Michigan Supreme Court Issues Important 6-1 Decision on Priority of Payments for PIP Benefits and Rules Against Double Recovery

In Harris v. Auto Club.07.29.2013, the Michigan Supreme Court has ruled a plaintiff injured in a motor vehicle accident was not entitled to double recovery of medical benefits under the automobile liability policy issued to the owner of the motor vehicle involved in the accident.  The plaintiff was injured when his motorcycle was struck by a motor vehicle.  The motor vehicle was covered by a no-fault automobile liability policy issued by Auto Club Insurance Association (ACIA).  Under the no-fault act the insurer of the motor vehicle is responsible to pay personal insurance protection (PIP) benefits for injuries incurred by the plaintiff.  Plaintiff sought insurance coverage for his medical bills from his personal health insurance provider, Blue Cross Blue Shield of Michigan (BCBSM) and from ACIA.  He expected BCBSM to directly pay his medical providers and he expected ACIA to send him a check in the same amount.

The trial court ruled that ACIA’s policy was “uncoordinated” with other benefits, meaning it was responsible to pay PIP benefits regardless of any other insurance the claimant might have.  The trial court also noted plaintiff’s contract with BCBSM provided the latter was not responsible for services for which the plaintiff was not legally responsible, or for which he would not be charged if he did not have coverage with BCBSM.

The Court of Appeals in a 2-1 unpublished opinion (O’Connell, P.J., Donofrio, J., and Murray, J. (dissenting)) reversed, holding, in essence, the plaintiff was entitled to receive a double recovery for those benefits initially paid by BCBSM.  The dissenting judge reasoned that the language of the BCBSM policy controlled the outcome because plaintiff was not legally chargeable with the responsibility to pay for the services rendered due to the injuries he suffered in the collision with the insured motor vehicle.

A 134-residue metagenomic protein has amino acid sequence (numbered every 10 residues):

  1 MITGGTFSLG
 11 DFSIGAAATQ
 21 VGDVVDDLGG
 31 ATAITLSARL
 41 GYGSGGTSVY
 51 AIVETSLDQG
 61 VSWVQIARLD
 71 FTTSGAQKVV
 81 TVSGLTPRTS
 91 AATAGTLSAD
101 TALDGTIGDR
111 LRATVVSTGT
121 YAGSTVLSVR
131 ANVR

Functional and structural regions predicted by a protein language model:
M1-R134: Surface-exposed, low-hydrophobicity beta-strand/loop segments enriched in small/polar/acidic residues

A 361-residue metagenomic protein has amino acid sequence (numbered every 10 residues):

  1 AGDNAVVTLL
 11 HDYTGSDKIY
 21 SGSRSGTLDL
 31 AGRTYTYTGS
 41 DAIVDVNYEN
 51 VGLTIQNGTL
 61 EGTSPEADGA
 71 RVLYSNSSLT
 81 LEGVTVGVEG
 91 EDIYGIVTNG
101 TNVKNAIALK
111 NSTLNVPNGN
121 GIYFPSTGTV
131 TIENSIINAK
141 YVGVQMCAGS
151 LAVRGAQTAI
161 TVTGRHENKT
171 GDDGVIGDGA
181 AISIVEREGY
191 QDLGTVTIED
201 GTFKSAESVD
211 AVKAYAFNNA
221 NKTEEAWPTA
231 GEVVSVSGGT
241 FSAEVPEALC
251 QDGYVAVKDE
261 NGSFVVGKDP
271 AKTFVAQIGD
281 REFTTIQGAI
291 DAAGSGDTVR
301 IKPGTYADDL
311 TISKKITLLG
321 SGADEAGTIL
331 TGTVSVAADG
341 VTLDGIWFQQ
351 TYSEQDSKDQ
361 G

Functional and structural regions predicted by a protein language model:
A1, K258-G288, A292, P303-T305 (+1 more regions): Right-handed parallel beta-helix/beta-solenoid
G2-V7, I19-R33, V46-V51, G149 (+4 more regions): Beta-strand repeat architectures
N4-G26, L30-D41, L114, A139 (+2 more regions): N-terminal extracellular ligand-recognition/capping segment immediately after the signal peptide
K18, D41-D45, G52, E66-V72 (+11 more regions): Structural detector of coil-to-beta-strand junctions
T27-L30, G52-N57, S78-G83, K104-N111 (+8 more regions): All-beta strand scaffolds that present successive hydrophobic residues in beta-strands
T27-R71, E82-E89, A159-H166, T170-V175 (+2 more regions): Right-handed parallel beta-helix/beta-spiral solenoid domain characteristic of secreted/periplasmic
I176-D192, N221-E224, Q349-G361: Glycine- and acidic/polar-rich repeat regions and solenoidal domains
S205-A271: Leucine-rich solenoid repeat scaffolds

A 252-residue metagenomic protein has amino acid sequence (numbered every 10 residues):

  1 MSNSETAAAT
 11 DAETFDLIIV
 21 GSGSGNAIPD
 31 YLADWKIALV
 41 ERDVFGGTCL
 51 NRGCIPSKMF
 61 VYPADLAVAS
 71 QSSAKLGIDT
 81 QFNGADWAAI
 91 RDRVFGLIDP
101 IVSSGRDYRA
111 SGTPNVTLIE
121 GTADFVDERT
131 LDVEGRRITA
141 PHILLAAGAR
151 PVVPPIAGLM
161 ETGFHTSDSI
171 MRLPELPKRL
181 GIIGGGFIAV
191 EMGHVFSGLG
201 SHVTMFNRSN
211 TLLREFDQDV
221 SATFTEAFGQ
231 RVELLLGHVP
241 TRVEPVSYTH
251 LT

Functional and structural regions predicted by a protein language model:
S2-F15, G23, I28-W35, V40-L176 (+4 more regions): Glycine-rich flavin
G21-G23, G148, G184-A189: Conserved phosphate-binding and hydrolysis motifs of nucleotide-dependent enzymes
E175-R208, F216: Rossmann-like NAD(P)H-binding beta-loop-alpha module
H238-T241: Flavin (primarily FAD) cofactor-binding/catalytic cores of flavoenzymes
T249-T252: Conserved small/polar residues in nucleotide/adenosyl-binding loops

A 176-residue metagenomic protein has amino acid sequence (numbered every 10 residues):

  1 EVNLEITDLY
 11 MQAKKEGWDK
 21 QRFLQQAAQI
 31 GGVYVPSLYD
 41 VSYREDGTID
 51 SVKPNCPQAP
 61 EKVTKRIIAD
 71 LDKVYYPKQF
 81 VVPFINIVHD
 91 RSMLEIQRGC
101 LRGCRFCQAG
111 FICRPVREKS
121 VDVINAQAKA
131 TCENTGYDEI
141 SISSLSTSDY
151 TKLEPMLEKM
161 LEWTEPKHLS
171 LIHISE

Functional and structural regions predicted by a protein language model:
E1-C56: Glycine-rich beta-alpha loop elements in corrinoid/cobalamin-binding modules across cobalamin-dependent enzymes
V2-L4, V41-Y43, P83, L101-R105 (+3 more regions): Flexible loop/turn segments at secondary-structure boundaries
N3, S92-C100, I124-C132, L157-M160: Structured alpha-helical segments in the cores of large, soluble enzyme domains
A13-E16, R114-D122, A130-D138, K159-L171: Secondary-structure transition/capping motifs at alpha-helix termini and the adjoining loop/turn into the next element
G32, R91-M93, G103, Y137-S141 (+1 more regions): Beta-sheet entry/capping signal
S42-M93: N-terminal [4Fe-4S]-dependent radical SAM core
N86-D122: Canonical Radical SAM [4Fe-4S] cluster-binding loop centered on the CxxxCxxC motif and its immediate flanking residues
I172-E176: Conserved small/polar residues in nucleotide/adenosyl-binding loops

The Supreme Court, addressing the question whether the plaintiff was entitled to a double recovery, reversed.  The Court noted its prior acknowledgement that an insurer with an uncoordinated policy may be required to pay a claimant even if that claimant received services for injuries paid for by a no-fault insurer.  The Court reasoned that the plaintiff here was not “covered” by a no-fault policy, but rather, he was entitled to receive payment for medical services rendered by statute.  MCL 500.3114 (priority statute allowing recovery of PIP benefits by a motorcyclist from the insurer of a motor vehicle when the former suffers injury in an accident with a motor vehicle – the insurer of the owner or registrant of the motor vehicle involved in the accident is the priority insurer in such situations).

The Court reasoned the Court of Appeals erred by concluding that the no-fault insurance policy issued by the driver of the motor vehicle involved in the accident with plaintiff covered the plaintiff; rather, the statute provided an entitlement to PIP benefits to be paid for by that insurer.  “[Plaintiff] is entitled to PIP coverage because MCL 500.3114(5)(a) designates ACIA as the responsible insurer.”

If the plaintiff had paid a premium to BCBSM for an uncoordinated policy, a premium that would have reflected the absence of the coordination provision, then he might expect a double recovery.  Under MCL 500.3114(5)(a) however, the plaintiff was not obligated to pay his medical expenses, ACIA was as a matter of law.

The Court also relied on policy concerns of avoiding double recovery in the insurance industry by allowing matching cash grants as a result of the apparent (but not legitimate) ambiguities created by two existing insurance policies.  Premiums are to reflect, as near as possible, the risks associated with the policy’s terms of coverage.  If the BCBSM policy’s “non-coordination” provision would have been read out of that policy, it would have required BCBSM to cover a risk which it did not anticipate by the provision of a higher premium for such non-coordination.

This opinion obviously reflects a reasonable outcome and is based more on common-sense than any real concern of policy.  The other take away from the opinion is that the health insurance provider must take care the policy reflects the coordination with other potentially legally required priority payments to which the insured may be entitled.

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